Pure spin! Anyone who still believes that releasing genetically modified organisms into the biosphere is safe is either a liar or a fool. The scientific evidence demonstrates proven health, environmental, agronomic and economic damage. Contamination is inevitable, the unintended consequences are only partially predictable, and the GM crop patents further the corporate takeover of the global commons. Wake up, America!

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    • Doug

      There are a number of aspects of this post that are misleading or inaccurate. i have time to point out only a few. In the forth paragraph, Prof. Zilberman writes that “A recent National Research Council report documented the major environmental benefits to GMOs relative to traditional farming.” he then goes on to talk about large yield increases in both developing and developed countries–e.g. 60 percent to doubled yields in developing countries, 20 to 25 percent increased in developed countries.

      But there are no such numbers in the NRC report that I am aware of (and that report is about the U.S., not developing countries). I encourage any of you who are interested to read chapter 3, on farm level economics, of the report (“The Impact of Generically Engineered Crops on Farm Sustainability in the United States”). The yield improvement values are in the range of roughly zero to 10 or 15 percent on the high end, depending on the study cited in the report. There is one mention of 9 to 28 percent yield increases (bullet 4, section 3.4) for Bt for corn rootworm protection only if insecticide (the usual treatment) is not used. Compared to insecticide use, the Bt yield increase was only 1.5 to 4 percent. Because insecticide use is the standard, that should be used for comparison, not the 9 to 28 percent value.

      Reduction in chemical insecticide use is good, but a different issue than yield. And besides, corn rootworm is only even an issue because of our bad agricultural practices of not using high-yielding crop rotations (growing different crops in sequence, which reduces pest damage). We would not need appreciable pesticide use in the first place if good agronomic practices were used.

      And this is a general problem with all of Zilberman’s work on GE: it is a very limited, cramped economic assessment of agricultural technologies and practices. It is easy to get 20 or 40 percent yield increases using GE for some resource poor farmers in Africa for example. But that can be done with almost any technologies (e.g. fertilizers, irrigation)–and generally much better and cheaper, and with higher net profit to farmers using low-cost agroecological methods or conventional breeding that Zilberman ignores.

      But maybe i am missing something about the yield assessment from the NRC report. Prof. Zilberman was an author, so maybe he can fill us in. Or maybe Prof. Zilberman did not intend his topic sentence in para. four to represent the whole paragraph–so maybe we can just chalk this up to bad writing (it is a blog, after all). But even if that is the case, his yield numbers are consistently at the very highest end of the literature values and not widely representative.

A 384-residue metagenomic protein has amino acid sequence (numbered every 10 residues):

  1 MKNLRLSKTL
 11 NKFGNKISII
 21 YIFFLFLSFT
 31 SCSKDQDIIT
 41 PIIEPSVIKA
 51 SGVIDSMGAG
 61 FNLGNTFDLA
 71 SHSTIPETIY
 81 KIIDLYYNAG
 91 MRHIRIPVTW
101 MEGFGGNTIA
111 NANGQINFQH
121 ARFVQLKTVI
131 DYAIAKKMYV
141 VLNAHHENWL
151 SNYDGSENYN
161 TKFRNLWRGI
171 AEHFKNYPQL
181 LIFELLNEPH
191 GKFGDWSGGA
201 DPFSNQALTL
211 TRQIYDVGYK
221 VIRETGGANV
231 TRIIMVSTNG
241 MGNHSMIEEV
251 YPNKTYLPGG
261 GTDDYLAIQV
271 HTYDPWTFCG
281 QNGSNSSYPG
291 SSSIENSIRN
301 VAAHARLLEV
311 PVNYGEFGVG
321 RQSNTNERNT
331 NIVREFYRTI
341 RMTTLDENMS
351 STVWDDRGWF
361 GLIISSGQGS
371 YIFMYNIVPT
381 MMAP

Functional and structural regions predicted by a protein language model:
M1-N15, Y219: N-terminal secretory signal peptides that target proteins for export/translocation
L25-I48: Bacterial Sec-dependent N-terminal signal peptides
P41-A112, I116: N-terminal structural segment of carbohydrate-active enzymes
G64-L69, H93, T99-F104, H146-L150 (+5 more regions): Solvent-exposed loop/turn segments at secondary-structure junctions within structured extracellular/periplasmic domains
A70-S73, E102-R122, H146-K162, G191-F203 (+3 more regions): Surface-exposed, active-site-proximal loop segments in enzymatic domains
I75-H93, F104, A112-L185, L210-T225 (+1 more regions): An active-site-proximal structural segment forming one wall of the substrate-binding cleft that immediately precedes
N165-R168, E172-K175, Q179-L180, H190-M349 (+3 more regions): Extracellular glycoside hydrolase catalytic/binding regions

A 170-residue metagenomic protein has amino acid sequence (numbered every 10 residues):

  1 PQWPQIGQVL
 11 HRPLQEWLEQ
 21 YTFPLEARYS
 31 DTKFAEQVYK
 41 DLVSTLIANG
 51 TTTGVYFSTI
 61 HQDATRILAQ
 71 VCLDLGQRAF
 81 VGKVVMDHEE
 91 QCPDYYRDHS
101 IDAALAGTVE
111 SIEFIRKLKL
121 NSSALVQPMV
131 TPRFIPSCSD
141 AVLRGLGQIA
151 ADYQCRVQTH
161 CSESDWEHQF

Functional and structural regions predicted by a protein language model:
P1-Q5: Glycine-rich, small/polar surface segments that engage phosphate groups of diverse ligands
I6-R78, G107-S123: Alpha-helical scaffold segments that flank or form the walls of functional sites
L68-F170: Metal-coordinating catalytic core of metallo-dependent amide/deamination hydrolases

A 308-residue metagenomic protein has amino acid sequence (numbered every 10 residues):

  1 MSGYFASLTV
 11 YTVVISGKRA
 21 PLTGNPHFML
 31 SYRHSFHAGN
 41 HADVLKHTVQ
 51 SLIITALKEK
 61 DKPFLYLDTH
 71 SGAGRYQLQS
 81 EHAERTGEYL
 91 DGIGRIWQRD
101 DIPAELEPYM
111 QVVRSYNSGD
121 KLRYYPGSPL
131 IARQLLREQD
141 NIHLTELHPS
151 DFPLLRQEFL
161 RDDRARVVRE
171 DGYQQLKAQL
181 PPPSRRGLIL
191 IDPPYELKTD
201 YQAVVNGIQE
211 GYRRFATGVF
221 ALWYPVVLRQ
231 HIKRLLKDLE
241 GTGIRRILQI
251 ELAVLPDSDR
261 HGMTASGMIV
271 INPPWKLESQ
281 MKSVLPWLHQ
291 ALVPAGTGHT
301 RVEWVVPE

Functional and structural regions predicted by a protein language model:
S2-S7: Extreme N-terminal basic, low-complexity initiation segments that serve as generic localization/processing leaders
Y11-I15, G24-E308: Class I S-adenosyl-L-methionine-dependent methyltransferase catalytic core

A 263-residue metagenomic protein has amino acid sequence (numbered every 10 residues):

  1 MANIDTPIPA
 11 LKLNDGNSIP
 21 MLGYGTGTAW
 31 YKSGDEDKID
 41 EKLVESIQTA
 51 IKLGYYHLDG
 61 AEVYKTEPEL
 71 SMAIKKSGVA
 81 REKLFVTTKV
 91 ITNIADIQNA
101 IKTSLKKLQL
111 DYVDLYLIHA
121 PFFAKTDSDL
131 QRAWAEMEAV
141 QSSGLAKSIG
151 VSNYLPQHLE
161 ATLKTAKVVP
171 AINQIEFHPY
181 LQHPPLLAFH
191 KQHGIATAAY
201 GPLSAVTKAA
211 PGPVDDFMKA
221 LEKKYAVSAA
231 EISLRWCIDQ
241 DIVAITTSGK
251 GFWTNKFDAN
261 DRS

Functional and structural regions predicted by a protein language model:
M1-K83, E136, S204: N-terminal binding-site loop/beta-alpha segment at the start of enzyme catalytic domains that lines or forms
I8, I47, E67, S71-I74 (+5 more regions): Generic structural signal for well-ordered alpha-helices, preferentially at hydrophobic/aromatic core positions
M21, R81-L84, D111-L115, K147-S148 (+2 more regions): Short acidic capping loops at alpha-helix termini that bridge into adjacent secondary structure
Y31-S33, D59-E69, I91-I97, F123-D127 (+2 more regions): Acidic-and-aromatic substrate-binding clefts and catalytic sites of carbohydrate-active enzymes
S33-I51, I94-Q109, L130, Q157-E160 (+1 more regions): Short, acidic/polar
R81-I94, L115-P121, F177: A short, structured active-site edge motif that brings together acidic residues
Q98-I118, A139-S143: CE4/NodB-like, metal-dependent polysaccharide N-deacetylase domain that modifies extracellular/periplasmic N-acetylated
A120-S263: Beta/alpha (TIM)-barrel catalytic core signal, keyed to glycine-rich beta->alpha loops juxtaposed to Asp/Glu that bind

GE has provided some real benefits, but compared to the cost of development, issues of market control by monopolistic seed companies, and the fact that conventional breeding is generally much more productive and cheaper, it usually does not add up when taking an expansive rather than a narrowly defined economic perspective.

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    • GMKnow

      First, Mr. Zilberman should disclose all the paid research projects and grant benefactors who are paying UC Berkley to research GM crops. Next, he should disclaim the research subjects and associated marketing statements and say: The following statements are paid endorsements and though the words may be my own, they echo an agree upon theme put forth by our patrons.

      Though Mr. Zilmerman may believe GMOs can feed the world, I’m wondering how the people of the world feel about your stuffing them full of patented Corn, Soy, Cotton and Canola? In reviewing Monsanto’s Web site I note that this is their claim. Yield increases on these crops will feed the world? Please explain how through the evolution of civilization that we’ve developed to this point on these four items? And there’s still no human health studies that haven been done on GMOs, except if you throw the 15 years of unlabeled consumption here in the US. And considering the statistics from the CDC, it ain’t looking too good.

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    • Melissa

      WHO exactly accesses the risks? companies that are outsourced by the beast itself. This is the biggest load of propaganda I read in a long time. HEY BUDDY GUESS WHAT? PRODUCTIVITY IS NOT AN ISSUE. DISTRIBUTION is CLEARLY AN ISSUE BECAUSE THE PEOPLE IN AFRICA R STILL STARVING.

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    • Cyndi Berck

      This is an interesting article. I have long been puzzled by the strong negative reaction of some communities to GMOs. I hope you will continue publicizing the potential of these new technologies to save lives and provide environmental benefits.